Hampton Road Drive-In

2833 S. Hampton Road,
Dallas, TX 75224

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Hampton Road Drive-In ad, February 23, 1962

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The Hampton Road Drive-In was opened on May 12, 1950. Former drive-in located near Kiest Park, was very popular into the 1970’s, but closed at the end of the 1978 season.

Contributed by Michael

Recent comments (view all 6 comments)

Ran
Ran on April 18, 2008 at 9:29 pm

minor point – but I believe it was called the Hampton Road Drive In

matt54
matt54 on April 18, 2010 at 5:03 pm

Ran is correct about the name – originally owned by the same group that owned the Denton Road and the Garland Road Drive-Ins

DonLewis
DonLewis on May 23, 2010 at 10:36 am

From 1963 a Dallas Area drive in theater ad.

matt54
matt54 on March 6, 2012 at 8:02 pm

Hampton Road was never a two-screen drive-in.

dallasmovietheaters
dallasmovietheaters on November 14, 2013 at 9:08 am

The Hampton Road Drive-in launched with “Colorado Territory” on May 12, 1950 with spaces for 750 cars. It was the second of three back-to-back-to-back openings for C.D. Leon’s fledgling Leon Theatres Circuit. The Garland Road Drive-In opened on April 7th and the Denton Road Drive-in opened on June 23d. In addition to and probably because of the business at the Hampton, the theater was robbed often in its first five years. And Leon’s company made news in Garland when it tried to get involved in pay television service.

At the end of the 1958 drive-in season, Leon subleased the Hampton and Denton Road locations to Claude C. Ezell’s newly-reformed Ezell Theater Circuit / Bordertown Theaters Inc. Ezell with his partner had opened Dallas’ first drive-in in 1941. But Ezell sold his portfolio in 1955 to Bordertown circuit. The Ezell/Bordertown acquisition gave Ezell 38 Texas drive-ins. That represented the largest drive-in chain in the state. The clout brought with it a new policy allowing the drive-ins to get films just 31 days after their initial plays in traditional theaters instead of the six-month window. While that helped most of the locations, Oak Cliff was theater-rich which likely gave the Hampton Road a little less bounce than was anticipated.

Ezell held most of his theaters but dropped the Hampton Road at the end of 1963 with Leon back in charge. Leon quickly identified a new operator and would soon sell the drive-in to Rowley United Theater Circuit on Feb. 28, 1964. During the period of operation, Rowley became United Artists which operated the theater. With theaters closing around Oak Cliff, the Hampton enjoyed its best years since the 1950s. But there was some trouble. Don Snyder who managed the Hampton Road when the Uniform Time Act went into being in 1967 lobbied against Texas’ honoring the act. He worried that drive-ins like his would be put out of business due to late summer starts and loss of concession revenue. That complaint went unheeded, however.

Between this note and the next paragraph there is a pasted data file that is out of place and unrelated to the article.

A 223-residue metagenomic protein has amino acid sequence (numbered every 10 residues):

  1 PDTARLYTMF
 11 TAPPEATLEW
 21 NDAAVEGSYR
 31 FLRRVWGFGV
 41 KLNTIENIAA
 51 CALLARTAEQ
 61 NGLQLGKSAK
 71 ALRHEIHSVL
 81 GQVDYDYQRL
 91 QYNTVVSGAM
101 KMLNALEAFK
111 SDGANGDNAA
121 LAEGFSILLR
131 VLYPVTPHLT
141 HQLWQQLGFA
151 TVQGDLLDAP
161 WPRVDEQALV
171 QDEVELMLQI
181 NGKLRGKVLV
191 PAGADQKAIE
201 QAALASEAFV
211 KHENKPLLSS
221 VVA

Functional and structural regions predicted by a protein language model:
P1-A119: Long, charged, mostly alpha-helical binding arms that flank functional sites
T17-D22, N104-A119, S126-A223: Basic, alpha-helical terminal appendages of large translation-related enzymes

UA used McClendon to book the Hampton Road and other drive-ins beginning in 1972 but would divest itself of the Hampton two years later. The Hampton, Town & Country Drive-In and Jefferson Drive-In would form the Southern States Theatres circuit for would be the Hampton’s final consecutive years of operation ending in 1975. It appears as though “Summer School Teacher” and “The Student Teachers” is the double feature that ends Southern States’ run with the Hampton. The Hampton Road Drive-In comes back for one more season in 1978 as an independent wrapping up its lifespan just shy of thirty years. That’s likely its original lease. The drive-in was demolished and was home to both a family practice medical building and the neighboring South Hampton Community Hospital that were operating into the 2010s.

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